- At the other end of the spectrum is the uncooperative and incredible appellant who frustrated any attempt to trace his family. This might put him outside the remit of the protective and corrective principles, but not because he is to be punished but because he had failed to prove risk on return.
11. Whilst in the arena of tracing the court appears to remain protective of the best interests of minors where there is a potential risk of their returning to a situation of persecution, the approach of the court to those young people’s whose age is in flux is less promising.
12. This year really saw the Upper Tribunal fully taking charge of its new jurisdiction as a judicial review court in the realm of fact-finding age assessment trials. One only needs to look at the Children’s Commissioner’s Report on ‘The Fact of Age’ published in July 2012 of this year to get a sense of how the tide has changed yet again. There was a period post-A v Croydon  UKSC 8 (which determined that the fact of age is an objective and precedent fact which admits only one right answer) where practitioners felt positive about the change in the law on age assessments.
13. There was a general feeling that the local authority age assessment process is underpinned by a culture of disbelief and that maybe the High Court with its experienced judicial review judges, would provide a level of objectivity to the process which was lacking.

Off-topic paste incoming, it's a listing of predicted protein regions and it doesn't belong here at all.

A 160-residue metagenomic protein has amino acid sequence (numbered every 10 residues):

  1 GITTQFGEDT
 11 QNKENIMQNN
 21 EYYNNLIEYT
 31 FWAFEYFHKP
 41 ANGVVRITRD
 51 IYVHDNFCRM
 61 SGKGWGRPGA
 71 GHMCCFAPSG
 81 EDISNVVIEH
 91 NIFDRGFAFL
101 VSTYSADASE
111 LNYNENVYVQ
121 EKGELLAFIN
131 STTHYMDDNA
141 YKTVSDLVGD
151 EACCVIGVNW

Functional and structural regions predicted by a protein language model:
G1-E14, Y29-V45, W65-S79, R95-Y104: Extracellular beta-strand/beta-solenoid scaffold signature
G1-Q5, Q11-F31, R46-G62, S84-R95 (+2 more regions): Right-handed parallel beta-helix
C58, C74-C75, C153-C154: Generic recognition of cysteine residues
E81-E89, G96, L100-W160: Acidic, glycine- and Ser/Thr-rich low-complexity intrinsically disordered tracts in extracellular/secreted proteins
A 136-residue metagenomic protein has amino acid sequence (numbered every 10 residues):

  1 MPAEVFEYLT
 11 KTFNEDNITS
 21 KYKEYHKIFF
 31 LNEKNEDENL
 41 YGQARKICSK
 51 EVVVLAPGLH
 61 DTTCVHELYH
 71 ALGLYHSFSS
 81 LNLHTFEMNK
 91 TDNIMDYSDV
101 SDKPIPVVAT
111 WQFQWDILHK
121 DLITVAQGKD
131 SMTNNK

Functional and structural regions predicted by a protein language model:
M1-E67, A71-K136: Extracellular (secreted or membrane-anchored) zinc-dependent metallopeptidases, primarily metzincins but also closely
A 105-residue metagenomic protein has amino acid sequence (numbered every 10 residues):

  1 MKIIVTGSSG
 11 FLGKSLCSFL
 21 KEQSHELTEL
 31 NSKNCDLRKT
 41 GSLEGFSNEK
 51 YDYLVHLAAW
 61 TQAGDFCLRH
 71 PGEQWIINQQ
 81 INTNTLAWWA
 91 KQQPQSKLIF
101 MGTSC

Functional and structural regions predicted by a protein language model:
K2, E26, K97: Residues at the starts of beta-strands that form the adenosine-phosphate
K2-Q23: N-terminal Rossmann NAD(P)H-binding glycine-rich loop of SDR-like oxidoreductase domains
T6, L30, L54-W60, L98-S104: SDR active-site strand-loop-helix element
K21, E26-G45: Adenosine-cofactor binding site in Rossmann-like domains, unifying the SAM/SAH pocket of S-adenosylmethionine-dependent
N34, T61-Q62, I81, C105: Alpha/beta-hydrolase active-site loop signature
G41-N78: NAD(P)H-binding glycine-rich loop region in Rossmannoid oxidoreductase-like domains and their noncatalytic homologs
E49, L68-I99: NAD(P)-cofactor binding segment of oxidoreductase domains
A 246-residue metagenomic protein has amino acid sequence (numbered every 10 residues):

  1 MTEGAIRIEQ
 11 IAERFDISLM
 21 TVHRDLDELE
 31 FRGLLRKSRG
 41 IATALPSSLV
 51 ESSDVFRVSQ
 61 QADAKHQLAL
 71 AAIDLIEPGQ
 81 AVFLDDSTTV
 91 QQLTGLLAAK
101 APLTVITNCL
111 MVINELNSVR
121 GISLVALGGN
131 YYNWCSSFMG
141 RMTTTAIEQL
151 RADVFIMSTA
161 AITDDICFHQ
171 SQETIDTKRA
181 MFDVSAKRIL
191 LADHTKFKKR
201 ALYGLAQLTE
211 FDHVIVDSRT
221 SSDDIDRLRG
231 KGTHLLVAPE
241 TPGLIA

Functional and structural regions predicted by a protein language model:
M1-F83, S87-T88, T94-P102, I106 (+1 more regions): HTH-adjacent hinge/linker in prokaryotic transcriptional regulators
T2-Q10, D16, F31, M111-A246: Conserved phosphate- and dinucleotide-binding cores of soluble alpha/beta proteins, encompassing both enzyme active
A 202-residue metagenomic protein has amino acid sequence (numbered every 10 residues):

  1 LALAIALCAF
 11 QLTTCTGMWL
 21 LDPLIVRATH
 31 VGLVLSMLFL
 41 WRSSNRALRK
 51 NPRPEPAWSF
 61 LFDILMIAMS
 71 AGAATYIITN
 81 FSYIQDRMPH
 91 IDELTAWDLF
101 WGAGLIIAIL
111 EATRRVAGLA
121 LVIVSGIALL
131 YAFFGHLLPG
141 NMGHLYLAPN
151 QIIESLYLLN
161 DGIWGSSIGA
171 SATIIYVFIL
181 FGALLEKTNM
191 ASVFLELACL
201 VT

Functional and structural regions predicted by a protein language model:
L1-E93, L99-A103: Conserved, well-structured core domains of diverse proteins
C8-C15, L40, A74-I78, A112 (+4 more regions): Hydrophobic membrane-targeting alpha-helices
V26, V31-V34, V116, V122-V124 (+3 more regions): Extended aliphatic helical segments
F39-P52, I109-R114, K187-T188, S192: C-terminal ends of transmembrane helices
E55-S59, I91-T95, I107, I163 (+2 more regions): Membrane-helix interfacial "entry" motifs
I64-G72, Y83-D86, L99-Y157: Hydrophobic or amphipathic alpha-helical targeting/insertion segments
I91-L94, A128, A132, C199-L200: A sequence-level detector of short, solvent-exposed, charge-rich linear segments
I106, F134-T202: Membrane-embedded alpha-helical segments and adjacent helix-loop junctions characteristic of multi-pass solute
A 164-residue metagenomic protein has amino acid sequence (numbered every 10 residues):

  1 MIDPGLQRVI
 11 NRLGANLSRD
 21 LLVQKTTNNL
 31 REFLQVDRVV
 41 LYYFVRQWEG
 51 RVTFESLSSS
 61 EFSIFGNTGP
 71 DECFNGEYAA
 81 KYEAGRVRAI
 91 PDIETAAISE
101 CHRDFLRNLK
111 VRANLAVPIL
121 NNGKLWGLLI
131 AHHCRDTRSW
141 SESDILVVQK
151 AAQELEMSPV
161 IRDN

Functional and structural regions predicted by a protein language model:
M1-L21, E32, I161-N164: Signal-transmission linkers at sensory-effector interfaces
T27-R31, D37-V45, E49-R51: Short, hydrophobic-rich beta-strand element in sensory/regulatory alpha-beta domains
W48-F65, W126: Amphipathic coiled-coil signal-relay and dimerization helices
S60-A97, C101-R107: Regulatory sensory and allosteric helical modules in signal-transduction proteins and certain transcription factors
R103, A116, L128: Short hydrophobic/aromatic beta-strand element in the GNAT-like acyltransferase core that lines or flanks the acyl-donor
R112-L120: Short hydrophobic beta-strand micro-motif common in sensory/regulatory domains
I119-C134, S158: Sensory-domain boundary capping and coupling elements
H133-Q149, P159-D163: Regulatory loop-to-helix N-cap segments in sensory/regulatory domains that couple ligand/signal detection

14. We were off to a good start last year with the line of cases such as FZ v Croydon  EWCA Civ 59, YA v Hillingdon  EWHC 744 (Admin), AM v Croydon  EWHC 3308 (Admin), KN v Barnet  EWHC 2019 (Admin). Even in cases where the claimant was not wholly successful, the approach of the court was to take a half-way point between the claimant and the local authority’s position and call it even: see A v Camden for example.
15. This year started off rocky with one of the first Upper Tribunal age assessment determinations in AM v Solihull  UKUT 00118 (IAC) where the judges spectacularly concluded that the claimant was not the age claimed, and not the age assessed by the local authority but some other age older than both.
16. In that judgment, the Tribunal made findings of principles about age trials as follows:
- The Tribunal is not bound by either party’s view as to the claimant’s age and is to make its own decision on age on the evidence available before it.
- Physical maturity is not determinative of age (a helpful finding) when one has regard to the varying cultural, social and economic history of the claimants.
- But two indicators of physical maturity which can assist is evidence of growth in height / weight over time since being in the UK and the eruption of the third molar. (more about dental later).
- As to demeanour, there may be some value to be obtained from observations of demeanour and interaction with others over a period of time particularly by those who have had the opportunity to observe an individual going about his ordinary life. But it is difficult to see how the demeanour of someone at a one-off meeting necessarily could provide any indication of age.